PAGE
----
Residential Contractors Involved in Building a Home
If it "takes a village to raise a child", then it apparently takes several different companies to build a home. A recent study conducted by the National Association Of Home Builders indicates that many of the workers bustling around a residential worksite are subcontractors.
Subcontractors aren't exactly a new phenomenon at construction sites. Professional subcontractors have existed as a distinct professional entity since at least the 1920s and have lent their services traditionally in areas like painting, carpentry, and plumbing. But the NAHB report indicates that general contracting firms are relying on these specialists more than ever. Polled firms indicated that they employed as many as 22 different subcontractors over the course of a residential project. Subcontractor use increased for firms with many residential building projects. Firms who had 25 or more residential startups said that almost 90% of the workers employed at those sites were subcontractor employees.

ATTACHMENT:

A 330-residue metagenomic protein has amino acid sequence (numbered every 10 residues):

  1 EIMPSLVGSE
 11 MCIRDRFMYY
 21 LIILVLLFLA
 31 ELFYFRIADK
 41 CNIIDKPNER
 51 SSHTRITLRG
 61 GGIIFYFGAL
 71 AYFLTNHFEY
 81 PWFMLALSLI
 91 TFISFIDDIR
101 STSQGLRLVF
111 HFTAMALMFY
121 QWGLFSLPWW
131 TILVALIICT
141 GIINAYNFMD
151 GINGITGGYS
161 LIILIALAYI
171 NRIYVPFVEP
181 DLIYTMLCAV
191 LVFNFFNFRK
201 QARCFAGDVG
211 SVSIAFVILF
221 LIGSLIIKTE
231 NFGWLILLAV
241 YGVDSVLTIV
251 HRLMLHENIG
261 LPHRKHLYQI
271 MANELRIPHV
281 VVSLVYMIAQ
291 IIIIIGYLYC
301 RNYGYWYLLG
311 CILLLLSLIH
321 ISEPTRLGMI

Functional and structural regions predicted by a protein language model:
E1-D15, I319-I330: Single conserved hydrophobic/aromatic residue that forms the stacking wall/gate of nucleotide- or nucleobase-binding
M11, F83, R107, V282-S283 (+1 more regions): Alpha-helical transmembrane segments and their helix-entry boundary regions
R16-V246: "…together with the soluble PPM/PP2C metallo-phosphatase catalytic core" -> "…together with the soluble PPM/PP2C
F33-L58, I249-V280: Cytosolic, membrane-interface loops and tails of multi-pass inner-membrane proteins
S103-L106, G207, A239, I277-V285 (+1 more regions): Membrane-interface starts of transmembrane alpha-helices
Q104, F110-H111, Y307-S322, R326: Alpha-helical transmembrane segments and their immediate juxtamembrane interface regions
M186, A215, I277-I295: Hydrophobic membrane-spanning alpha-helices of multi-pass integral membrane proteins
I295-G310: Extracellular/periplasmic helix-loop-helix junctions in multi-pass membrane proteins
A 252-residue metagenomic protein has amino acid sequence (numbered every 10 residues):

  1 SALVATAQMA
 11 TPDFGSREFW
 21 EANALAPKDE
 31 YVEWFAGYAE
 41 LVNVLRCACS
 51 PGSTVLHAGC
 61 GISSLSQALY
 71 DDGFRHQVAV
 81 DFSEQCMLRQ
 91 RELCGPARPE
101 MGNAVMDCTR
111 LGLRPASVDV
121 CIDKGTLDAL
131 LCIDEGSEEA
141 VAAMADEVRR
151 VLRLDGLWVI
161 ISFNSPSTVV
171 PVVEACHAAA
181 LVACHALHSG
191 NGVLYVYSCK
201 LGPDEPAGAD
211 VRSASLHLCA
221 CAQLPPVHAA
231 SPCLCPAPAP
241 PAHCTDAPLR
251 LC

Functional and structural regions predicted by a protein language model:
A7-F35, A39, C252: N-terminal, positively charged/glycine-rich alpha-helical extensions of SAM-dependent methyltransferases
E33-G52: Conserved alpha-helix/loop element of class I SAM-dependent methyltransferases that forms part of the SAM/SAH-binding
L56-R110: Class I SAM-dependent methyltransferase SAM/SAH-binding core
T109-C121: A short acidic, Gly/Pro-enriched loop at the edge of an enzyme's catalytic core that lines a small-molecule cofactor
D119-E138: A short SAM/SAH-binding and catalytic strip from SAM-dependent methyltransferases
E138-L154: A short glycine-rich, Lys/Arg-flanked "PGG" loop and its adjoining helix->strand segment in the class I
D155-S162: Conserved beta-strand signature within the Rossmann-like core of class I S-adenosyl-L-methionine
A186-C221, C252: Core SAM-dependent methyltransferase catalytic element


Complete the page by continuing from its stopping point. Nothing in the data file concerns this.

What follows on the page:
Subcontractor hiring was probably at its highest at the height of the real estate boom in the earlier part of this century. And while overall subcontractor use has slipped somewhat since then, the percentage employed on residential sites has remained fairly consistent, staying at or just under 80%.
The reasons for all this subcontractor use? There are several. One is the resurgence in new home building after an extended dry spell. The second would be the need to fill the dearth of qualified general construction workers that has been plaguing the industry since the Great Recession. And the third is the demand for the specialized skills that subcontractors bring to residential construction projects.
The NAHB report indicated that contractors most frequently bring subcontractors aboard to do mechanical work like installing HVAC systems, and flooring projects such as carpet installation. Less common subcontractor assignments included door and window and exterior siding installation. While general contractors once had in-house electrical departments and routinely handled roofing work, these assignments are now often handled by subcontractors as well.
Subcontractors have now become such a presence on residential sites that some industry experts speculate that they could be doing as much as 95% of the home building, with general contractors largely functioning as project managers. Since subcontractors are increasingly hiring subcontractors to help on projects, hiring firms must be increasingly diligent. These firms are reminded that they are ultimately responsible for the behavior, practices, and welfare of all workers on a site. They therefore need to pay attention to the reputation, actual results, and needs of any subcontractor firm that they hire in addition to the prices charged.